While the number of bacterial and viral infections has been steadily rising, the emergence of the novel Covid-19 pandemic has caused a surging demand for antimicrobial treatments that can keep surfaces clean, particularly in health care settings. However, all of these surfaces and coatings have been developed to combat bacteria but not to kill off viruses.

Quite surprisingly, so far the effect of nanostructured surfaces on viruses has never been investigated.

In new work reported in ACS Biomaterials Science & Engineering («Antiviral Nanostructured Surfaces Reduce the Viability of SARS-CoV-2»), researchers from the Centre for Biomedical Technologies at Queensland University of Technology have successfully produced durable antiviral surfaces that inactivate SARS-CoV-2 within 6 hours.

In contrast, on various non-nanostructured surfaces or smooth surfaces, the SARS-COV-2 virus remained viable for up to 48 hours.

«Our results provide evidence that surfaces that are structured with specific nanoscale surface features are effective in preventing SARS-CoV-2 and the subsequent environmental spread,» Jafar Hasan, the paper's first author, tells Nanowerk. «Such nanostructured surfaces can be used in hospital environments such as trolleys, bed-rails, door-knobs, etc. These surfaces can be extended to other industrial sectors and public infrastructure such as transportation, where fomites or contaminated surfaces are carriers for viral infections.»

This research has grown out of earlier work (ACS Biomaterials Science & Engineering, «Antiviral and Antibacterial Nanostructured Surfaces with Excellent Mechanical Properties for Hospital Applications») where the team, led by Prof. Prasad K.D.V. Yarlagadda, showed that nanoscale topography can kill and inactivate a wide range of bacteria and viruses.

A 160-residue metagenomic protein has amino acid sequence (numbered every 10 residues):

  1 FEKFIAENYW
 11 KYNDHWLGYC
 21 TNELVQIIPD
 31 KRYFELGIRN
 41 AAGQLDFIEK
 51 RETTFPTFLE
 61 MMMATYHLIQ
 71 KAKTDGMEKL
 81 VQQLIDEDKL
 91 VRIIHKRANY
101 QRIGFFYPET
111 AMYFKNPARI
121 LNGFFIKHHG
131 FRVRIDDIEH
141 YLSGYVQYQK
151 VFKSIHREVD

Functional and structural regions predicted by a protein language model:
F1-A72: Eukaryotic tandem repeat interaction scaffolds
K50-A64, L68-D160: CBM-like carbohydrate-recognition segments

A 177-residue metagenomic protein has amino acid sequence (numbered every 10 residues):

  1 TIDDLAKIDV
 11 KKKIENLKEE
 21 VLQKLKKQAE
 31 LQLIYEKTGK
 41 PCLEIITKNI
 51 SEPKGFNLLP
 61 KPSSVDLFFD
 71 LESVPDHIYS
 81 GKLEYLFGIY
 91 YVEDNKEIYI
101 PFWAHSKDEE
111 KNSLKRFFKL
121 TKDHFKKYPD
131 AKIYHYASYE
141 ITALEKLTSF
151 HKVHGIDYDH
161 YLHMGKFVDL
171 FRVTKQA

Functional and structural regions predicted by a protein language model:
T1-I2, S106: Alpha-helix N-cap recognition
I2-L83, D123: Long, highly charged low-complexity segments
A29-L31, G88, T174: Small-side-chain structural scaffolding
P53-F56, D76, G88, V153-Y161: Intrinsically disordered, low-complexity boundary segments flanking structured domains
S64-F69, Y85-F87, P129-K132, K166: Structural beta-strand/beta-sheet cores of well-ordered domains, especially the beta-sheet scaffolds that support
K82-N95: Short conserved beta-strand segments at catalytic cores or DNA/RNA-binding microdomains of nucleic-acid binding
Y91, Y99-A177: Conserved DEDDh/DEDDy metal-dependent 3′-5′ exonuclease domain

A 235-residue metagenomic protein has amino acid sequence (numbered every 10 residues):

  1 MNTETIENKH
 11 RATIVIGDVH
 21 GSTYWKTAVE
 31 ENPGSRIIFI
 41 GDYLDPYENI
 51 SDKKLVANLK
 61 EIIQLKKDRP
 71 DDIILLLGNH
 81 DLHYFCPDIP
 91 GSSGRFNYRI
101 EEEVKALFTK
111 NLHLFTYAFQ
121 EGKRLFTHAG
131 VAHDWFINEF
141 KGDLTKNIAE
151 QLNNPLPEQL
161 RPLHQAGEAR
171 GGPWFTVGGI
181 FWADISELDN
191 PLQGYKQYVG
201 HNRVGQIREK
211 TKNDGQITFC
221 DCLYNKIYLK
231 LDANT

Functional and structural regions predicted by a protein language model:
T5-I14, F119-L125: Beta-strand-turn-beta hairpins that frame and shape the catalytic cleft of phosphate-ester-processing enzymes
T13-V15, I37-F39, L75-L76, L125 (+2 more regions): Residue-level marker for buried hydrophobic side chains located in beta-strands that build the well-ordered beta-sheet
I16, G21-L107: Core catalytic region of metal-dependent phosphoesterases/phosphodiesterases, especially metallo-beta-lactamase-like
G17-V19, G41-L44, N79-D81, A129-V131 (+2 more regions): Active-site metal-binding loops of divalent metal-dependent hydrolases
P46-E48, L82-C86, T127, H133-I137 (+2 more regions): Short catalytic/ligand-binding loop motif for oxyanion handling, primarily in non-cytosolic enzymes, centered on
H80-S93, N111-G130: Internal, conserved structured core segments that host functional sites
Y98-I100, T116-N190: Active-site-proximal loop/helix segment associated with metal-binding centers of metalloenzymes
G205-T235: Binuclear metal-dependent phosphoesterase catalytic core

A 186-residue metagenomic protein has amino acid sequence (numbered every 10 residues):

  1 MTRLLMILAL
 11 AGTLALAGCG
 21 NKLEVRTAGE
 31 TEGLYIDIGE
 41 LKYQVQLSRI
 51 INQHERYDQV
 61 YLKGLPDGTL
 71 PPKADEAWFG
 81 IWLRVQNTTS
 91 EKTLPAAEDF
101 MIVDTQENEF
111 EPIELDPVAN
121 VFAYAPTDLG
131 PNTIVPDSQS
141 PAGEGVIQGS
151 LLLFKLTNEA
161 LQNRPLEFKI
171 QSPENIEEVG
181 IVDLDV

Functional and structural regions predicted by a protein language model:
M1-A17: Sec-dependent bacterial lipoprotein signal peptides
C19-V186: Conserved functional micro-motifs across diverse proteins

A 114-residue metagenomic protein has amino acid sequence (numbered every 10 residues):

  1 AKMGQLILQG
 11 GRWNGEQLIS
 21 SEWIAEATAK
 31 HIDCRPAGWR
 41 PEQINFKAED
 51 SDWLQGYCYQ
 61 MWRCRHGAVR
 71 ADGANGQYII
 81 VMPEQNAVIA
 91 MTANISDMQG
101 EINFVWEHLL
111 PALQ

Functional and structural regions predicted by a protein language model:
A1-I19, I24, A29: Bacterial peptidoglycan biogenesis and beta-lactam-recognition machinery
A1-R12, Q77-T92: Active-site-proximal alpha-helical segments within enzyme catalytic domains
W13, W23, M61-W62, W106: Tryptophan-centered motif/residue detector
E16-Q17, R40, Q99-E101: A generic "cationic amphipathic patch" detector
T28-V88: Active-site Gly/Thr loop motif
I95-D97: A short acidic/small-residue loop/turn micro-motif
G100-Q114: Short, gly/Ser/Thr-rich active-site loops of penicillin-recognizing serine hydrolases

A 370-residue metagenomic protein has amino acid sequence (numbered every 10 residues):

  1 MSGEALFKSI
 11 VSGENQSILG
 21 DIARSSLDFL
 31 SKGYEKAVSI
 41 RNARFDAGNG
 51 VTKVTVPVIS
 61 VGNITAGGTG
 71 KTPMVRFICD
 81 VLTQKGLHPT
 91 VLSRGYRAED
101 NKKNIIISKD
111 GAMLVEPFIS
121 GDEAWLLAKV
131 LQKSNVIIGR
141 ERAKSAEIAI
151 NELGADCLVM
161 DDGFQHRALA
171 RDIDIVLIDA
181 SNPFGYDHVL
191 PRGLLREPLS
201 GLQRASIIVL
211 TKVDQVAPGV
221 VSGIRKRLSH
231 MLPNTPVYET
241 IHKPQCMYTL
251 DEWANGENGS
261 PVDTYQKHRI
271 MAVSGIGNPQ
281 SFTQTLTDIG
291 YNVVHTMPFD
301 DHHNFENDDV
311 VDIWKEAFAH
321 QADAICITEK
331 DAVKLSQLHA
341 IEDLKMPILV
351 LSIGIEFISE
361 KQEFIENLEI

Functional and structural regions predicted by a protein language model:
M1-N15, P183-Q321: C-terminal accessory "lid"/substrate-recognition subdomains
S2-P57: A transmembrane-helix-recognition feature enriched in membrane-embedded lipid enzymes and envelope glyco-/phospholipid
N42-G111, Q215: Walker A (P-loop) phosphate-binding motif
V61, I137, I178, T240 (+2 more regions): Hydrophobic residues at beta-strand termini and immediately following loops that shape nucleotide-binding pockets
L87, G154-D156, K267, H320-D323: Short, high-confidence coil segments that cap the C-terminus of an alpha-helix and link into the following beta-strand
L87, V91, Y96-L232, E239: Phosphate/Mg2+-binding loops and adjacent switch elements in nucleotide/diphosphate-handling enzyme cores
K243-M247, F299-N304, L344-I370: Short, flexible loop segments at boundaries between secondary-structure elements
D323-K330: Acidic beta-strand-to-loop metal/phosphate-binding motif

«Our results provide evidence that surfaces that are structured with specific nanoscale surface features are effective in preventing SARS-CoV-2 and the subsequent environmental spread,» Jafar Hasan, the paper's first author, tells Nanowerk. «Such nanostructured surfaces can be used in hospital environments such as with trolleys, bed-rails, door-knobs, etc. These surfaces can be extended to other industrial sectors and public infrastructure such as transportation, where fomites or contaminated surfaces are carriers for viral infections.»

This research has grown out of earlier work (ACS Biomaterials Science & Engineering, «Antiviral and Antibacterial Nanostructured Surfaces with Excellent Mechanical Properties for Hospital Applications») where the team, led by Prof. Prasad K.D.V. Yarlagadda, showed that nanoscale topography can kill and inactivate a wide range of bacteria and viruses.

. «We found that upon exposure to the etched surface, the viability of the SARS-CoV-2 virus was reduced significantly within 6 hours compared to exposure to smooth Al control and TCP surfaces,» Hasan points out. «With a 5-log reduction, there was practically no live virus recovered from the etched surfaces at 6 hours of exposure or later.»

This is a novel finding which demonstrates the efficacy of nanostructured Al 6063 alloy in reducing viable SARS-CoV-2 on surfaces, thus reducing the risk of transmission by fomite contamination," Hasan concludes. «The next stage of our research is to understand the antiviral mechanism at work here and provide similar technologies to several industries. Fabrication of nanostructures on different materials and understanding the antiviral mechanism will provide further developments to fully address the issues around the viral spread.»

The team will also explore how to upscale the technology for potential industrial-scale production.

https://www.nanowerk.com/spotlight/spotid=56185.php

 

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